Sound Card: Entirely optional, but it's a chip that processes sound and outputs it to your outlets. Most motherboards have this built in, so only go for this if you're a true audiophile with some high-end stereo headphones. ASUS Xonar is the brand to go with, should you choose to do so.
Case: This is that big box you get at the store when you buy a premade computer. Thing is, you end up never thinking about what crap parts could be inside it, but here you'll pick an awesome looking case and put good parts into it. Aside from picking a case that radiates awesome lights and has a sexy shape, you'll want to consider size and circulation. Most times a full tower will be too large and a mini will be pushing it a bit, so a mid tower is a good medium. Check how many fans it has and if it can house all of your parts and wires well. Seriously though, get one that glows- it looks awesome. I personally like the NZXT Phantom series myself.
Power Supply: When you look behind your computer, the big outlet that leads to the wall socket is your power supply. It's a moderately sized box inside your case that distributes power from the outlet to the different parts that need it. Depending on how much your parts need, it's important to buy a power supply that supplies enough and some extra. If you cut it too close, it will strain, and it's not very safe. This is measured in wattage, so it's not too hard to consider if you've used lightbulbs before. SeaSonic is a good brand here.
Optical Drive: Blu-Rays, DVDs and CDs, right? This is the tray you load discs into for viewing as well as burning. Naturally, the more features you want it to have, the more expensive it'll be. A better write speed copies to disc quicker, and a better read speed will interpret them quicker in playback. Only buy the features you need (example, opt out of Blu-Ray if you don't use it) and it'll be much cheaper for you.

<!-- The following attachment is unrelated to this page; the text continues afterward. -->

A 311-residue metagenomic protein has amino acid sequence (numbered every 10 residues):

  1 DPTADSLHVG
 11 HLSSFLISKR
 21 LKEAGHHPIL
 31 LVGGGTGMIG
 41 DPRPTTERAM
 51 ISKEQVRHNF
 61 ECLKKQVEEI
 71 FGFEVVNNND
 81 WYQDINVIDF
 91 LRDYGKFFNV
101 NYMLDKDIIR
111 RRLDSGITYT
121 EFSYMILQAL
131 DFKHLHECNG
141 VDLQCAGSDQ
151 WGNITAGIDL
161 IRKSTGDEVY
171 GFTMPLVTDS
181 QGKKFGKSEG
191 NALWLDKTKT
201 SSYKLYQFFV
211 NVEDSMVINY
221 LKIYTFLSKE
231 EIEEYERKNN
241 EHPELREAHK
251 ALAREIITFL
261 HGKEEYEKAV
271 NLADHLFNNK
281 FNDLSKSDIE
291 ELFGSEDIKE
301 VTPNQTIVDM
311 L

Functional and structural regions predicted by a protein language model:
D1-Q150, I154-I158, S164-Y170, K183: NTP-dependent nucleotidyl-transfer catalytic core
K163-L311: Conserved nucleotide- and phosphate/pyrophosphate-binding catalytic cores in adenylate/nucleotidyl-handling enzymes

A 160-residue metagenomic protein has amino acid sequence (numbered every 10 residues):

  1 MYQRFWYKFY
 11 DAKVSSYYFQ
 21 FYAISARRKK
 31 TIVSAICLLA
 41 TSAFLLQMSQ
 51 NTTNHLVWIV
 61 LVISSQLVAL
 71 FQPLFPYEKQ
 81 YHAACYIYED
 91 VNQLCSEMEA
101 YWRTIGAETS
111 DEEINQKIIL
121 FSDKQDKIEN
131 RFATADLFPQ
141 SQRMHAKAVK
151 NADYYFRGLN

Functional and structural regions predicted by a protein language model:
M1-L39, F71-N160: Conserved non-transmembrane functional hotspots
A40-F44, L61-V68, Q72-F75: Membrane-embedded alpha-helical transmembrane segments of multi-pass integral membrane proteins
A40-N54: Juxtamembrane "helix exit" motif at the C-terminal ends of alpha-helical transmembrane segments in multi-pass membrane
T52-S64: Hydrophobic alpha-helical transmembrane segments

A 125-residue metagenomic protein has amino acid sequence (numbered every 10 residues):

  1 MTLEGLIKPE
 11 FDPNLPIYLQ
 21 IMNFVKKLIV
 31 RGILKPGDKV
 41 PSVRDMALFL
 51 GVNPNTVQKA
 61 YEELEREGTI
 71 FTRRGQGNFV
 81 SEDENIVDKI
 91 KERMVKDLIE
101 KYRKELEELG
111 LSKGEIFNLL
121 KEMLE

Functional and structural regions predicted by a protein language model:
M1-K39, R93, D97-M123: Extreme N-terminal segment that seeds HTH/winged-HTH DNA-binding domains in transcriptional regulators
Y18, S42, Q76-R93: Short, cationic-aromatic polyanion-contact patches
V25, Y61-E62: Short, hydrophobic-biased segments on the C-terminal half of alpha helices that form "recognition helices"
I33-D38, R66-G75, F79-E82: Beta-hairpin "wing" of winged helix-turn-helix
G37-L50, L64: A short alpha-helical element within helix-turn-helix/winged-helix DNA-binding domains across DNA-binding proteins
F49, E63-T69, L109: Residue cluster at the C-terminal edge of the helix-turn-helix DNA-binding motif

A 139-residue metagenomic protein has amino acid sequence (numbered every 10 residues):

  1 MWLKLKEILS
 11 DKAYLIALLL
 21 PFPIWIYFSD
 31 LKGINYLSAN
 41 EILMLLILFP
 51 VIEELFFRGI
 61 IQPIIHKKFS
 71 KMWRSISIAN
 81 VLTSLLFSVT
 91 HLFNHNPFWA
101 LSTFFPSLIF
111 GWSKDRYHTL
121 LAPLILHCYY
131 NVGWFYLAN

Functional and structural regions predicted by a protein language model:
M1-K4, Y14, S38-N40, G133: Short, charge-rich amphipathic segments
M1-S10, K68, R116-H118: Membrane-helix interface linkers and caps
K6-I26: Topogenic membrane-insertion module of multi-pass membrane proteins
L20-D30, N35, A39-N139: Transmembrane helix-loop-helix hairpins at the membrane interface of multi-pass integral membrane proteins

Monitor: You know what this is, it's the screen where your content is displayed. Important things to consider are size, response times and brightness. Buy a huge screen with long response times and low brightness, and your HD games will be dark and laggy. Make sure you create a good balance between these and buy what you need. ASUS, Samsung and LG generally make good products here.
Operating System: Windows, Mac or Linux, right? For gaming definitely go with Windows- heck, I'd recommend Windows every time for a custom build. From there, you can pick a version. Windows 7 or 8? 32-bit or 64-bit? Home, Professional or Ultimate? From personal experience, I'd recommend Windows 7 (8 is pretty bad). 64-bit is good since it can emulate 32-bit and access more of your memory that you're paying for. Go for Professional if you're pumping lots of RAM into it, and if it's just casual usage go with Home. However, buying Professional now would be a nice investment for the future, when you want to upgrade.
Keyboard/Mouse/Speakers: These are your usage peripherals, of course. These are all personal preference, but make sure you read user reviews as some products are faulty by nature and break quickly. Many monitors have built-in speakers too, so don't buy any extra if you don't need to. Mice come in different varieties as well, like optical, laser, etc. Logitech is well known here, but they're a more gaming-focused group with better products in the more expensive ranges.
Wireless Network Card: If you use wireless internet, be sure to get one of these, or your computer will have no clue how to read the router's output. A good thing about the wireless network card is that you can choose what you want and potentially get better readings (better speeds) from your internet. This part is usually very cheap as well, and a good idea in general is to grab a well-known brand like D-Link with some interpreter antennae so it picks up info faster.
Don't be frightened by the amount of information here. With a very short amount of time, anyone can build a PC from scratch easily. The actual assembly consists mostly of standard screws and snap-on parts.
PCPartPicker is a great site to select parts from. The interface lays out your options, their specifications, and as you go along picking parts, it will filter out anything incompatible, so you don't make any mistakes. It'll even point you to the best prices and estimate costs and wattage for you.